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What the Credit Bureaus Don't Want You to Find Out
Together, you and your agent then searched for and found the perfect home within your budget, and put in an appropriate bid. Finally, you completed the application for your mortgage and were well on your way to qualifying for your piece of the American Dream.
Then one night, while eating dinner, it began. They began! Call after frustrating phone call from fast-talking loan officers with pie-in-the-sky loan programs you hardly understood. You told them you weren't interested, but they kept on calling. Some were relentless! Some were shameless! And some were even downright rude!
How did this happen? How is it that every mortgage company around suddenly knows more about your plans to purchase or refinance a home than even your closest friends and family members?
No, your real estate agent and mortgage professional did not sell you out. In fact, doing so would be an illegal breach of your privacy. The true culprits in this all-too-common scenario are the credit agencies themselves. That's right. The same agencies that hold the key to your most vital credit information not only allow for your file to be flagged whenever you apply for a home loan, they actually sell your information as leads to the highest bidders.
Certain mortgage companies will pay top dollar for the opportunity to know exactly who is in the market for new financing. The practice results in what's known within the industry as "trigger leads." With a price tag of somewhere between $25 to $100 or more, your name and certain specifics about your credit report, including your address, phone number, mortgage history, and even your FICO score, are sold to mortgage companies which then blindly solicit your business.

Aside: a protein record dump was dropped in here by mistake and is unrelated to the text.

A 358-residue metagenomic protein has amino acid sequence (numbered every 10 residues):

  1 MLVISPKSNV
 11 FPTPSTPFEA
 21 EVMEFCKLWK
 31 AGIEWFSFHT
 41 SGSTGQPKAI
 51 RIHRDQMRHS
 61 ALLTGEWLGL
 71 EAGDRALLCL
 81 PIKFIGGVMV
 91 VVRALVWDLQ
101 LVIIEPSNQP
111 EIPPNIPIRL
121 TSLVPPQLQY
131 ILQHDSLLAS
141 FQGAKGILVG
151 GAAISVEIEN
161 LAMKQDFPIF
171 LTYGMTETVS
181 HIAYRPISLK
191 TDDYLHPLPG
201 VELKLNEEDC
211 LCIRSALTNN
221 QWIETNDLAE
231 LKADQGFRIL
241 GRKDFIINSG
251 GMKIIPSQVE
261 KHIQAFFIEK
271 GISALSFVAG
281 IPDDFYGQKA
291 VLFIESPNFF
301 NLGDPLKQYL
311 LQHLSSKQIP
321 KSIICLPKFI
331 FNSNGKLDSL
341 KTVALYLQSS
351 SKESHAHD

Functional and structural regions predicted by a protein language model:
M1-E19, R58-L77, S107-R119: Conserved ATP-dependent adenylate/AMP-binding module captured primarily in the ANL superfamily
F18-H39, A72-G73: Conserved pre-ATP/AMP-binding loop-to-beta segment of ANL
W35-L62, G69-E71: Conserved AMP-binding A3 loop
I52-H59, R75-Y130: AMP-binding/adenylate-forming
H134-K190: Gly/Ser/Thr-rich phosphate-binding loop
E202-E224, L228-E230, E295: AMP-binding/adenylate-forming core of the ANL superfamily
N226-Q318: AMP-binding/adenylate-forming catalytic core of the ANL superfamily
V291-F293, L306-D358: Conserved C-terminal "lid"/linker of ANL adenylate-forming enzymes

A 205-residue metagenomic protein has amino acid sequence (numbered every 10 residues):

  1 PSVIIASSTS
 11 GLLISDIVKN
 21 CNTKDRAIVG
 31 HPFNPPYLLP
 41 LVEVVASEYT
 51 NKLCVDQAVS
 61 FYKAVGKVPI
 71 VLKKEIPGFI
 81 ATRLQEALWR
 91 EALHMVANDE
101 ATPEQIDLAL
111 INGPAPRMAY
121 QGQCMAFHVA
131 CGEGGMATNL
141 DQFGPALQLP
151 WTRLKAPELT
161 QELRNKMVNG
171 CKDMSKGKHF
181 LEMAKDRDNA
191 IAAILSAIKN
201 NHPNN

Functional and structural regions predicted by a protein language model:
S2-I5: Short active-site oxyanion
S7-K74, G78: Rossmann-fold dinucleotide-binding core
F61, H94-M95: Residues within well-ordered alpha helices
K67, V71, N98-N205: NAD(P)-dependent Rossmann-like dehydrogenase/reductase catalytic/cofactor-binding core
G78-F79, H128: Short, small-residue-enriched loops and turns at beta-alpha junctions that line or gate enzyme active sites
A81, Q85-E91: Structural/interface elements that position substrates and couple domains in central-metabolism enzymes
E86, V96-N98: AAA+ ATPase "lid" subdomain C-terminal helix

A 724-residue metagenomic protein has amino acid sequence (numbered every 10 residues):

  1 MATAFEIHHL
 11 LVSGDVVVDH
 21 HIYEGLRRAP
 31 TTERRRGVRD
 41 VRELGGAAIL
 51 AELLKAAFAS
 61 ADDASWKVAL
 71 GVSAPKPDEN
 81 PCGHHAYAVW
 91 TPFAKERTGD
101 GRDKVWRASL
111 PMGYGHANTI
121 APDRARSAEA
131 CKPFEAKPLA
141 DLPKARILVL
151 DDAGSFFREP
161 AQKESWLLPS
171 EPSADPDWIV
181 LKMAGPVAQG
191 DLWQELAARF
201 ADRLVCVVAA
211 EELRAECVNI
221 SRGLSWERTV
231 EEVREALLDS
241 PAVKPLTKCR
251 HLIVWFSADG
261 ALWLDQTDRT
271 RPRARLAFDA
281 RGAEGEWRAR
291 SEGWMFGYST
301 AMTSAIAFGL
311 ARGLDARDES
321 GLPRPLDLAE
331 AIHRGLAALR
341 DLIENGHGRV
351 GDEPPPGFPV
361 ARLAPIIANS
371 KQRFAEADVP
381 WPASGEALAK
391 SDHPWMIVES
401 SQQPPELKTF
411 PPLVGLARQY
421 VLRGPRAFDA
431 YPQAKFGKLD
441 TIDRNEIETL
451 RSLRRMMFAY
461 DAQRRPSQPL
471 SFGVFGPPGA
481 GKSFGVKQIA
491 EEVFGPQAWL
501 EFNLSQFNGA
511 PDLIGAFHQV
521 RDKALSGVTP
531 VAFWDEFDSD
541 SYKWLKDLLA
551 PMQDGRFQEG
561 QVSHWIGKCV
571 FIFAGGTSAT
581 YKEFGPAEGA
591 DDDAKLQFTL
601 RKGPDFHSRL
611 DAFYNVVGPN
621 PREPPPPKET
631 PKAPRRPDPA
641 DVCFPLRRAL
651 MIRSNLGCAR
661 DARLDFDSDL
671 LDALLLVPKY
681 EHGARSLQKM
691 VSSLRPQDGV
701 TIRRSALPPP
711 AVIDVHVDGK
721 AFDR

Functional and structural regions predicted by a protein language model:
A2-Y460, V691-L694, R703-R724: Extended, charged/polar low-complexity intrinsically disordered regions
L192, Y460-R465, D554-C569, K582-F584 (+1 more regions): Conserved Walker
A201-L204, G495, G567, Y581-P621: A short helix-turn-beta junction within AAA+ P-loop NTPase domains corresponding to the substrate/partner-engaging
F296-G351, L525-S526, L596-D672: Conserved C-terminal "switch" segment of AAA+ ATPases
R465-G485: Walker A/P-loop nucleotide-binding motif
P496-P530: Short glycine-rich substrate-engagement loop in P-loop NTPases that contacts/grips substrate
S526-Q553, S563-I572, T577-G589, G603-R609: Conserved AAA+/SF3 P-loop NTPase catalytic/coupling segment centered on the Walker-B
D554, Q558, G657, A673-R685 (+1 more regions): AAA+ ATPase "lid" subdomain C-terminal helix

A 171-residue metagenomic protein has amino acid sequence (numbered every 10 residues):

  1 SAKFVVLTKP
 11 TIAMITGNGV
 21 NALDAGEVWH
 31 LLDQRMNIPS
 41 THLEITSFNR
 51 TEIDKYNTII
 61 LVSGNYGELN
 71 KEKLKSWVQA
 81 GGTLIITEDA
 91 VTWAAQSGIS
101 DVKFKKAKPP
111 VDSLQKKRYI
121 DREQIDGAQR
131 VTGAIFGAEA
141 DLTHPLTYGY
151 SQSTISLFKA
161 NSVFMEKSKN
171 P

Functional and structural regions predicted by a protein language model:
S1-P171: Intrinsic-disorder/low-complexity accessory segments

Unfortunately, no legislation presently exists to prevent credit bureaus from profiting at your expense. As a trigger lead, you are simply at the mercy of any number of solicitations designed specifically to try and discredit the mortgage professionals you know and trust. Their offers may consist of bait-and-switch loan programs which could be counterproductive to your financial goals and needs. After all, you didnít ask these people to call, you werenít referred to them, and they know nothing about your personal financial situation. So, how can they possibly know what's right for you?
Your best option, then, is to be prepared. Prior to applying for any loan or mortgage program, be sure to visit www.optoutprescreen.com first and opt-out of future credit bureau solicitations. If, however, you're already deep into the process and it's too late to completely opt-out, request that any solicitors who contact you place your name and number on their Do Not Call list. All telemarketing companies have their own internal Do Not Call list that they must abide by.
Be sure to take down the name of both the company and the individual who made the call, and to let the solicitor know that you're doing so. This way, you will have grounds to seek action against them, should they call again. Let them know that you're aware of your rights and, more importantly, of their obligations.
If, however, you are curious about their programs, listen to what they have to say; but be prepared to ask them a question or two from the list below once they've offered you a rate that seems too good to be true.
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